AS Captain David Ejoor commanded the army guards at the midnight flag raising ceremony on Nigeria’s Independence Day on October 1, 1960, the euphoria throughout the entire country was high. The hopes were favoured with the fact that our fertile land, vast mineral resources and large workforce will be harnessed optimally. The destiny of baby Nigeria didn’t need a crystal ball, to the visionaries the success of Nigeria as an independent nation was a sure odd.
Fifty-seven years on, Nigeria is overgrown, and when an overgrown child draws something on a piece of paper, you can’t ask the paper what the drawing is supposed to represent. The overgrown child must be able to answer and tell the anxious spectators what he has drawn. The overgrown Nigeria sadly can’t even draw coherent image as of today. We are still arguing what constitution we should be adopting at this stage. The absence of objectivity and intellectual rigour from those who ruled in the past has been responsible for the nation’s disorderly growth and deficiency.
We must therefore, commit our past to flames, the piles of wreckage from the first celebration of independence, we have to inaugurate a new philosophy and a new practice of politics devoid of narrowness and opportunism. The failures of our heroes past must never again be replayed. We should desist from pledging our supports to those who Chinua Achebe described as revivalists of a bankrupt and totally unusable tradition of political manoeuvring, tribal expediency and consummate selfishness. It will be unwise to sustain archaic rules of conduct that are different from those of present realities, our reactions must be spontaneous.
The present constitution must be rigorously examined and any assertion that was cynically conceived to contain sophistry and illusions must then be committed to the flames. No doubt we must embrace Federalism and abandon the Aguiyi-Ironsi unitarian system, which favoured the military way of doing things rather than considering the effects of such move on a diverse country like ours. Though, our foundational leaders made sure the federal system was tainted because of their own personal gains but historical relay and recent proceedings have shown, again and again, that we cannot continue to ignore or believe we can circumvent true federalism. Doing so is at our own peril.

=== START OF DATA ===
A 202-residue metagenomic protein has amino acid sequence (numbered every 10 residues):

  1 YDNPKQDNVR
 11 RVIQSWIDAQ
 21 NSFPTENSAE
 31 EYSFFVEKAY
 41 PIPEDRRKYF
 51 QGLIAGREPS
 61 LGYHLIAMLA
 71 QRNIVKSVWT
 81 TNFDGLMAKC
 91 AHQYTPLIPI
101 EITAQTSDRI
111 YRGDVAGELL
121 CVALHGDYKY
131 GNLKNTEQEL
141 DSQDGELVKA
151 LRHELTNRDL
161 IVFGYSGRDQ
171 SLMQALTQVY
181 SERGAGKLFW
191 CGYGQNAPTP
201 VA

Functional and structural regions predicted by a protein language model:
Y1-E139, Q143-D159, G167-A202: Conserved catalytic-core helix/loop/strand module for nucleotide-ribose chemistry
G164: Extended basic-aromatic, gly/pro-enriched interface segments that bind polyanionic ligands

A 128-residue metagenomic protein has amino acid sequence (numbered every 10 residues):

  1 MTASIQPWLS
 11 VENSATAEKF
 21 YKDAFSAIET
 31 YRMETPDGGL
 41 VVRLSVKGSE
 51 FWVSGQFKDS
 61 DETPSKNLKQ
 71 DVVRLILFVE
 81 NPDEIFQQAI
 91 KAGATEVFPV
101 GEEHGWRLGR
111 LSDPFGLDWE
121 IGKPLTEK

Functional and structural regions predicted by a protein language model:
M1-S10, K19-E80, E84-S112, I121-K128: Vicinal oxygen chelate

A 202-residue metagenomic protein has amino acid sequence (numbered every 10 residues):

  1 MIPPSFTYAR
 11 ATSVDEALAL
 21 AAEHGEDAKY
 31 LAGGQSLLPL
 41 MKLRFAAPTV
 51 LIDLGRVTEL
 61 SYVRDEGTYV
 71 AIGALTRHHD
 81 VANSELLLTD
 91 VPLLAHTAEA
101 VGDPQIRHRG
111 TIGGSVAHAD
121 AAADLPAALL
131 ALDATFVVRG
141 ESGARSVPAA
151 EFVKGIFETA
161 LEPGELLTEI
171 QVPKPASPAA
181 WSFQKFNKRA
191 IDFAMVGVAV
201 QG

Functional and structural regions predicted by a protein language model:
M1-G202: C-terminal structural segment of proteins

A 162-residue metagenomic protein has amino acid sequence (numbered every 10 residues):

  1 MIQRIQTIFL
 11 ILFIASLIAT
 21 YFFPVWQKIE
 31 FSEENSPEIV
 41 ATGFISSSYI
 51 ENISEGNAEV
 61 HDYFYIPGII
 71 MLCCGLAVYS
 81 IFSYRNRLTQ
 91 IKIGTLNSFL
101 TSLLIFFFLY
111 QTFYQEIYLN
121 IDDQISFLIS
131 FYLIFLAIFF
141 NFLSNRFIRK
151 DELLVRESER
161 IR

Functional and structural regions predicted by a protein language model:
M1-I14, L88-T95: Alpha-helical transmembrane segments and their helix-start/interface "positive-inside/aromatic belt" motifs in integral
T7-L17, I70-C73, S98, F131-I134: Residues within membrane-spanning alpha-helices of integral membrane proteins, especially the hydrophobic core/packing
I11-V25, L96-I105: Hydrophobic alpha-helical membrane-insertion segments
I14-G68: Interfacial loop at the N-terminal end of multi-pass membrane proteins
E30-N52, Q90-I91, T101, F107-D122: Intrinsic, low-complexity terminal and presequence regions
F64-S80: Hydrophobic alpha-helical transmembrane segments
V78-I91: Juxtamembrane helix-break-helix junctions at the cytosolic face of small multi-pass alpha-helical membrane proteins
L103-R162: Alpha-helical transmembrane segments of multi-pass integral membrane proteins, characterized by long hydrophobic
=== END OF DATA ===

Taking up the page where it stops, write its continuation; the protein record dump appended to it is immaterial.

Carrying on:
According to Winston Churchill, “success is not final, failure is not fatal; it is the courage to continue that counts”. Although we haven’t witnessed landmark achievements, our failure is not fatal yet, yes, just not yet, we must therefore be keen to embrace positive change with renewed patriotism as we celebrate our national new year.
God bless The Federal Republic of Nigeria.
By Oyekunle Oyeniyi
Copyright © 2017| MegaIconMagazine. Permission to use quotations from this article is granted subject to appropriate credit being given to www.megaiconmagazine.com as the source.